Child sex offender loses appeal based on inadequate legal advice


Grindr: Undercover police officer pretended to be 14-year-old boy

The Court of Appeal has rejected the claim that a man convicted of a sexual offence after a police officer posed online as a child was given inadequate legal advice.

Shiraaz Kureembokus was sentenced to 18 months’ imprisonment after being found guilty of an offence contrary to section 14 of the Sexual Offences Act 2003, a preparatory offence committed when the arrangements for the substantive offence of sexual activity with a minor are made.

A graduate student, he entered into a conversation on the app Grindr with a user, “Seb”, who said he was 14 but was actually an undercover police officer. Their exchanges moved onto WhatsApp, during which Mr Kureembokus made clear his sexual intentions, leading to a supposed meet-up at which he was arrested.

He pleaded guilty but told the author of the pre-sentence report that he knew sexual activity with a child under 16 was illegal, but that he thought Seb was an older person pretending to be a child.

He said he continued the conversation “out of curiosity” but denied he would have engaged in any sexual activity if Seb had, in fact, been a child.

Nonetheless, he later confirmed to the court that he was pleading guilty, only on appeal to argue again that his instructions had always been that he did not believe he was exchanging messages with a child under 16 and would not engage in sexual activity with one, meaning he did not intend to do something which would involve the commission of an offence.

He also said he was advised that, if he pleaded guilty, he was likely to receive a community sentence or a suspended sentence, which would not affect the continuation of his university studies.

He contended that the advice was wrong and had resulted in a “clear injustice”.

Mr Kureembokus waived his legal professional privilege and his former solicitors’ files showed his initial instructions were that he did not believe Seb was really a child.

Lord Justice Holroyde, giving the ruling of the Court of Appeal, went on: “However, he later accepted that he knew that Seb was 14, understood it was wrong, but was feeling lonely, was curious to meet Seb and wanted to see him for sex.

“The former representatives have also referred to a conference on 21st May 2020, at which the applicant was advised that section 14 creates a preparatory offence, which is committed with the intention that sexual activity will take place, and that the offence is complete when the arrangement is made; it does not depend upon the completed offence taking place, or even being possible.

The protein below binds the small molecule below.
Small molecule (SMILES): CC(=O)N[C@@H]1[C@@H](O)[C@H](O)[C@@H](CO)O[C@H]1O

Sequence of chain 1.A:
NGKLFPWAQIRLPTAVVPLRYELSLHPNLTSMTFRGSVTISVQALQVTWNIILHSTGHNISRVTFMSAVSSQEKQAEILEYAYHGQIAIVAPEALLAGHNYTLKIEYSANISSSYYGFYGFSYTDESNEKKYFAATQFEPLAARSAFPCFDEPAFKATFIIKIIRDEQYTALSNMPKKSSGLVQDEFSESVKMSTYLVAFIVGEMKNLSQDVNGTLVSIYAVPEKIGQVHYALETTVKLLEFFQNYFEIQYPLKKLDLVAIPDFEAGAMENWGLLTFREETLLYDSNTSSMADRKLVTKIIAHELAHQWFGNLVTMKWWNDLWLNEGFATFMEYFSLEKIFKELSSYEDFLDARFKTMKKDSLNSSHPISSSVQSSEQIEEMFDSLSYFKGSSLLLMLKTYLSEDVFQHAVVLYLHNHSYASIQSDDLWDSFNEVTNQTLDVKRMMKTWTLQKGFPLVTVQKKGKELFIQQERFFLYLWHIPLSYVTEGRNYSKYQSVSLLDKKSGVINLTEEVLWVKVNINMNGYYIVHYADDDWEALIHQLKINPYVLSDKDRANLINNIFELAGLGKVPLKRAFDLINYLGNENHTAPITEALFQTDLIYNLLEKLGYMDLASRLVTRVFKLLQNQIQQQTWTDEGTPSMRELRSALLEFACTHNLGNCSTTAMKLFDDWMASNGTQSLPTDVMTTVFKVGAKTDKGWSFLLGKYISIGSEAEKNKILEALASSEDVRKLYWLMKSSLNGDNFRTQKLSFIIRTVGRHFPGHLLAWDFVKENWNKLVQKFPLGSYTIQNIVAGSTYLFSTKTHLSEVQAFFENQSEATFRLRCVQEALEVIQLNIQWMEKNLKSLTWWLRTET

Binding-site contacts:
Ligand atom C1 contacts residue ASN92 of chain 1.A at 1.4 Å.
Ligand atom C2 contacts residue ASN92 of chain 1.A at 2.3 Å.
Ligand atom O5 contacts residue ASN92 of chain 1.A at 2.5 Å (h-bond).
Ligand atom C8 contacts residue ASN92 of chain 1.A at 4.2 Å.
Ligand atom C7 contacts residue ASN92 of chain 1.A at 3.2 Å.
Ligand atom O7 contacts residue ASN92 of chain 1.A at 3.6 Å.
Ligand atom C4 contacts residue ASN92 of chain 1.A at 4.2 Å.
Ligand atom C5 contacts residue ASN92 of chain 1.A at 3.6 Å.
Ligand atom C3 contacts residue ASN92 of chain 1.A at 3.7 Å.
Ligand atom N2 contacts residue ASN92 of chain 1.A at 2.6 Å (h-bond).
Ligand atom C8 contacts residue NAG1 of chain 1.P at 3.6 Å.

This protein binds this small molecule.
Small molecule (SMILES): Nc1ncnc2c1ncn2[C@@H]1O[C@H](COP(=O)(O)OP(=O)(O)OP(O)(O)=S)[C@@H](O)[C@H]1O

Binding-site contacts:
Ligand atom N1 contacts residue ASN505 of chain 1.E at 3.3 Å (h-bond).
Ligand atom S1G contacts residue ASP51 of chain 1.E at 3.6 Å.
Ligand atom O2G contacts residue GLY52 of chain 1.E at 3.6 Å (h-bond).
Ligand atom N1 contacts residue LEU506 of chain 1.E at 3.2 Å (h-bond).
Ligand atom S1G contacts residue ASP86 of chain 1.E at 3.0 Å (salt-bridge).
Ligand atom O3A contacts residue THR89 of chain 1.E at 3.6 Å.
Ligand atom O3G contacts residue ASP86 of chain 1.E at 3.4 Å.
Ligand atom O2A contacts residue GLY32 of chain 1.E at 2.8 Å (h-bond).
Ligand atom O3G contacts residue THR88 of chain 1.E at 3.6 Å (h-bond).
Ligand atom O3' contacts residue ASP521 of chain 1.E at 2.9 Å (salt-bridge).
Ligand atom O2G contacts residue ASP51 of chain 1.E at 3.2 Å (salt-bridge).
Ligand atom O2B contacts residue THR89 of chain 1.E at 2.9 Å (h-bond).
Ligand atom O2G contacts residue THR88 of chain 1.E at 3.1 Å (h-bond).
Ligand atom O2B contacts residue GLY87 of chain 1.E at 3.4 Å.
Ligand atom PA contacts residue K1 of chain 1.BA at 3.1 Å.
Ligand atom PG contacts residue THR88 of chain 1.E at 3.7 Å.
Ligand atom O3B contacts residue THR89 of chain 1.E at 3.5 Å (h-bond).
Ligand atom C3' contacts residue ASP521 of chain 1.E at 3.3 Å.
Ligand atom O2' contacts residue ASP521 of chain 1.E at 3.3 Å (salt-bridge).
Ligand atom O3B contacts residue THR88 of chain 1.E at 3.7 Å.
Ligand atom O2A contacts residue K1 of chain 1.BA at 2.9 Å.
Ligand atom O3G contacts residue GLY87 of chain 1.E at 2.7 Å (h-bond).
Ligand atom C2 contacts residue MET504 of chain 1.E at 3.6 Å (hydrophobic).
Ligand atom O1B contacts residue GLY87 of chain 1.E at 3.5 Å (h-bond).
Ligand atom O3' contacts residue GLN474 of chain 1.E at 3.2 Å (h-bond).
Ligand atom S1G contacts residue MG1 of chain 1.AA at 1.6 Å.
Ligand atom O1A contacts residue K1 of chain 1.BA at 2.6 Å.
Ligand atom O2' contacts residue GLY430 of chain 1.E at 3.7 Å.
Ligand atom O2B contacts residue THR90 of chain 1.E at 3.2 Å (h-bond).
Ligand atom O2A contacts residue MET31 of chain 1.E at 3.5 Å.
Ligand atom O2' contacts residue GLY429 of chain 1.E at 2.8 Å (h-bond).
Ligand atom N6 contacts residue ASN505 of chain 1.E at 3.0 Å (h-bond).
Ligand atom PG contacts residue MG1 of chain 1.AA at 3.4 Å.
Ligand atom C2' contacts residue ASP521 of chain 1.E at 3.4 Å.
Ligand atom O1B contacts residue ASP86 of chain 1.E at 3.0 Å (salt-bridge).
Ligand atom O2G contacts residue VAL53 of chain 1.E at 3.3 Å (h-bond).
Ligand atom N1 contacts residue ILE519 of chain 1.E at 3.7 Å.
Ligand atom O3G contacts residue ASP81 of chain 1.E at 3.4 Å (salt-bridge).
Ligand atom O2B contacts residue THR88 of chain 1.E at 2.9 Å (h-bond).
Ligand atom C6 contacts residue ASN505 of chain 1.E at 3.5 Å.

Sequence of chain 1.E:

“The applicant was clearly concerned about the consequences of a conviction for his studies, but was advised that he must raise that with his university. He indicated that he intended to plead guilty.”

Holroyde LJ said setting aside a guilty plea on the basis of incorrect or inappropriate legal advice was “a most exceptional course which will only be taken if the legal advice has deprived the defendant of a defence which would quite probably have succeeded and the court concludes, therefore, that a clear injustice has occurred.

It was “wholly unrealistic” to regard the exchange of messages as anything other than an arrangement to meet for sex and Seb’s age was made clear – Mr Kureembokus did not at any stage question whether Seb really was a child. “On the contrary, he expressed himself to be untroubled by Seb’s stated age.”

It was clear from the solicitor’s records that, while he initially said that he did not believe Seb to be a child, he shortly afterwards admitted that he knew Seb was only 14 but still wanted to meet him for sex.

“We can see no apparent reason why the solicitor concerned should have misunderstood or mis-recorded those instructions, which were the basis on which she advised the applicant to make no comment when interviewed.

“[When] given an opportunity at court to reconsider his position, the applicant maintained his guilty plea, which he must surely have understood was an admission of all the ingredients of the offence. The very words of the charge to which he pleaded guilty make that abundantly clear.

“In those circumstances, it is not, in our view, arguable that the applicant was in fact given incorrect legal advice. Nor is it possible to argue that he was deprived of a defence which would quite probably have succeeded.”

The court rejected the appeal.




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